Ever since Daniel Goleman’s book “EQ”, appreciation for the role of emotional intelligence within leadership and the workplace has grown. Emotional Intelligence may be defined as:
- The ability to recognise emotions and respond appropriately (in one’s own conduct as well as dealings with others)
- The ability to express and manage one’s emotions in an effective manner
- The ability to handle interactive relationships effectively
Dr Will Schutz who pioneered the FIRO-B psychometric (a relational scale), went so far as to say that social relationships are as important to healthy living as food and water, but the secret to success comes in understanding the type of relationship which is most beneficial to oneself and for others. Also, Hochschild, author of The Managed Heart, raises awareness of the importance of recognising and supporting the emotional demands of a job (that go beyond the technical skills and qualifications) because a lack of appreciation of this can lead to burnout.
Humans are naturally social beings, and as such, the workplace can fulfil a need for interaction. Therefore, knowing how to best engage with others as well as boost our own energy tank and support colleagues (because emotional management can be exhausting), is hugely beneficial to any organisation.
The role of emotions
Largely emotions evolved to keep us safe. Feeling fear helps us survive in a threatening environment, and feeling love helps us form companionship which in turn may help propagate the species, or at the very least enable us to be part of a community. Therefore, emotions are a helpful guidance system for our instinctive feelings.
On a physiological level, the emotional response to challenge is the stress response. Adrenaline starts pumping, heart rate heightens, and you may get clammy – your body is preparing to fight or flee. While in some circumstances, a little stress can be a good thing – a sharpening of focus can assist performance or even competition – but normalising the stress response (or suppressing it altogether) is neither helpful for you nor your team.
As we have evolved, it can also be a very effective technique to be able to choose our emotional display (in a similar way to “posturing” to seem more threatening, or “preening” to show off one’s attractiveness…in our social interactions.) This display can often be part of a job role that clients may expect, for example, a nurse being kind or a teacher being approachable. However, it can be exhausting because it may not be authentic. As such, emotional management enhances our interactions but can come at a cost, if the emotions we need to display go against how we are really feeling.
Getting the best out of your emotions
Get used to being honest about your emotions. Stop saying “I’m fine” – and start being honest with yourself (at the very least) and others as to how you are really feeling.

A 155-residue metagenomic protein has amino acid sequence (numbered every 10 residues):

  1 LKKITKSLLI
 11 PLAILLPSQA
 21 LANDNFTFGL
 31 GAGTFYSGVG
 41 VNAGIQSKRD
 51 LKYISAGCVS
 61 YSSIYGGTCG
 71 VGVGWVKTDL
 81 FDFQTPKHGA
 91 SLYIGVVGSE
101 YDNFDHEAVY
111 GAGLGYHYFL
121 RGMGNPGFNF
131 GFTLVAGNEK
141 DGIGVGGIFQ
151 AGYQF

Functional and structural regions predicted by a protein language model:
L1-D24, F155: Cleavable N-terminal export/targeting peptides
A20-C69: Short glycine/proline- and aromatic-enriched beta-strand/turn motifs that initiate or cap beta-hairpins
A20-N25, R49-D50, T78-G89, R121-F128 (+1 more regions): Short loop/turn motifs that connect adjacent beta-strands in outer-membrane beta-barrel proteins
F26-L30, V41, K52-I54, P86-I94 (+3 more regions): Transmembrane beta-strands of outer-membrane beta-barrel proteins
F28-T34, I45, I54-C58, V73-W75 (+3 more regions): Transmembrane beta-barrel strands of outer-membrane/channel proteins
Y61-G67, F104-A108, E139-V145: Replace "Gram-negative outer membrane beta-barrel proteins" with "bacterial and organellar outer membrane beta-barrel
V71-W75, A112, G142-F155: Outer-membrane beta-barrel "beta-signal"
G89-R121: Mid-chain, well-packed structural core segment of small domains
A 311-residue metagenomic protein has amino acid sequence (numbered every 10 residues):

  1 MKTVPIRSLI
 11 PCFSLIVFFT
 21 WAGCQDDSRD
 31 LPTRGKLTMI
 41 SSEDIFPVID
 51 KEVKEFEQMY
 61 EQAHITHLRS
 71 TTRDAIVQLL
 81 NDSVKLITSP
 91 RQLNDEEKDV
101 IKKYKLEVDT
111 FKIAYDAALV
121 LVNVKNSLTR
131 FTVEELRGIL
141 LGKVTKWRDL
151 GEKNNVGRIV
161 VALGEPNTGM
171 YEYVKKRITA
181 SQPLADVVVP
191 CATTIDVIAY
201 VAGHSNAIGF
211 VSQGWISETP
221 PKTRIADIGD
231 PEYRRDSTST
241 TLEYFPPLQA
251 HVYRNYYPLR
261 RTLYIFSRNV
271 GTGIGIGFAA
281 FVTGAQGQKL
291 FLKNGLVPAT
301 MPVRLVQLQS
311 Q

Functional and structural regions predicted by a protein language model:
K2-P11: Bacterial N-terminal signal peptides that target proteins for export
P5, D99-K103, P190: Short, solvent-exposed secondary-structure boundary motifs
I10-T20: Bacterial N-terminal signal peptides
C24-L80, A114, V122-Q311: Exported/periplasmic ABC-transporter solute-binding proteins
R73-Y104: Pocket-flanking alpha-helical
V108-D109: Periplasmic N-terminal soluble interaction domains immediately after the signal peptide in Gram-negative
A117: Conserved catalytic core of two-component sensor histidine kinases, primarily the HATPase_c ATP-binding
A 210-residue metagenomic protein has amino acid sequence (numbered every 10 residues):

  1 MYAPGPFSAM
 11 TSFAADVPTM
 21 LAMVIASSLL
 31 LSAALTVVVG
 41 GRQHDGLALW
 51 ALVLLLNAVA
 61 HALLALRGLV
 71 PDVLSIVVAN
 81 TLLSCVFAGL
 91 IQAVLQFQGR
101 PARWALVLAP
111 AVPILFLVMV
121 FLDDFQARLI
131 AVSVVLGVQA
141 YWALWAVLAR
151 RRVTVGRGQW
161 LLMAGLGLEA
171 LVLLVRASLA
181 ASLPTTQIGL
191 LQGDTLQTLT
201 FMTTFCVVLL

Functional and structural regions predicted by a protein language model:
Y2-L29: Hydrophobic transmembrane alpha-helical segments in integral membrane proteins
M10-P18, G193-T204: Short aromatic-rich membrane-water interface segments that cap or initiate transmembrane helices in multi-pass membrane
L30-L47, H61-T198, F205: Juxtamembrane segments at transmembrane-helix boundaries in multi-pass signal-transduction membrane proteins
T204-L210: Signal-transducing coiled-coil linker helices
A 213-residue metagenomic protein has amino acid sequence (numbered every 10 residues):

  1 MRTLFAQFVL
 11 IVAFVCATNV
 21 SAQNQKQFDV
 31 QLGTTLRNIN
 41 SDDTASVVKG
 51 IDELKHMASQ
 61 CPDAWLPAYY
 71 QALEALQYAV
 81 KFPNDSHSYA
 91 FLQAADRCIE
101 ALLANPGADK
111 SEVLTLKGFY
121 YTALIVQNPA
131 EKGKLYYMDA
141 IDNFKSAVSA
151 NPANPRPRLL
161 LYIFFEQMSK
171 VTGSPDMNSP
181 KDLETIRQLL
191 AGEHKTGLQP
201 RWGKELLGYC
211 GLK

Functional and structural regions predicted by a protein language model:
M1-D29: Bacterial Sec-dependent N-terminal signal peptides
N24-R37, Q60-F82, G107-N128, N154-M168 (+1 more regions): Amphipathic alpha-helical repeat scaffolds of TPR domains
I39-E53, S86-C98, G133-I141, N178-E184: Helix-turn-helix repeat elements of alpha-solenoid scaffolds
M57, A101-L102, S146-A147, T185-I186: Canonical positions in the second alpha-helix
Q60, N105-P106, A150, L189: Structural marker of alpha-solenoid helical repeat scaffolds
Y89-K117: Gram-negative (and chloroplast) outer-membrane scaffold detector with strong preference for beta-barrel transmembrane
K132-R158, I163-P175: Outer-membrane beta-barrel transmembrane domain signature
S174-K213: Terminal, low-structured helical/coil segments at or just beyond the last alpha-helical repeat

There is no shame in admitting you need support.
You role model this for your teams and can potentially signpost them to available interventions, and you are far more likely to grow through the experience than if you use a fake smile or suppression as a coping strategy. When you reach out, however, consider who would be the most effective person.
Be mindful when seeking support
Following on from point 1, as always, it is best to seek help before the point of crisis, or before it gets to the point where it is taken out of your hands because you are no longer able to cope and your body breaks physically or emotionally.
Once you seek help, there will be other techniques that will be given to you by professionals – depending on who you see and the approach to psychology that they take – but they are equipped to support you in a way that friends are not, and you will also then not feel you are burdening anyone because the professional is doing their job. A GP can often make a referral for talking therapy, and often, as a leader, professional intervention, or at least a mentor or contemporary may be preferred as family and friends can be too close to you or the situation. A professional will give you objective ways to work through.
Deal in fact over emotion where necessary
Being able to discuss a situation that is bothering you rationally can be a healthy way to express negative emotions but some simple tips can make this more successful:
- Have the discussion when you are NOT hugely emotional (otherwise it is likely to turn into an argument where winning becomes the goal, not solving the problem) – sometimes you need to walk away, then return to the discussion. But if you are going to walk away – tell the other person you need a moment and you will be back.
- Have your agenda written out if you can – it is easy to be pulled off track and again it is important to keep your focus on resolution. Hold the discussion somewhere neutral if you can.
- Stick to the facts of a situation you want to resolve rather than an interpretation, and in a difficult conversation, use evidence and written procedure where available.
- Have an idea of what you want as a solution but be flexible – and then listen.
Emotions are incredibly valuable and managing them to the best effect can be both effective, and exhausting. But, the ability to recognise and understand emotions and how they may be expressed or interpreted, and the ability to manage and utilise them effectively all contribute not just to a successful organisation, but one that feels psychologically safe as well. In turn, a healthy emotional culture retains and attracts high-fliers, and builds and maintains positive relationships with clients, contributing to organisational longevity.
About the author: Dr Audrey Tang is a psychologist, wellbeing expert, and author of The Leader’s Guide to Resilience.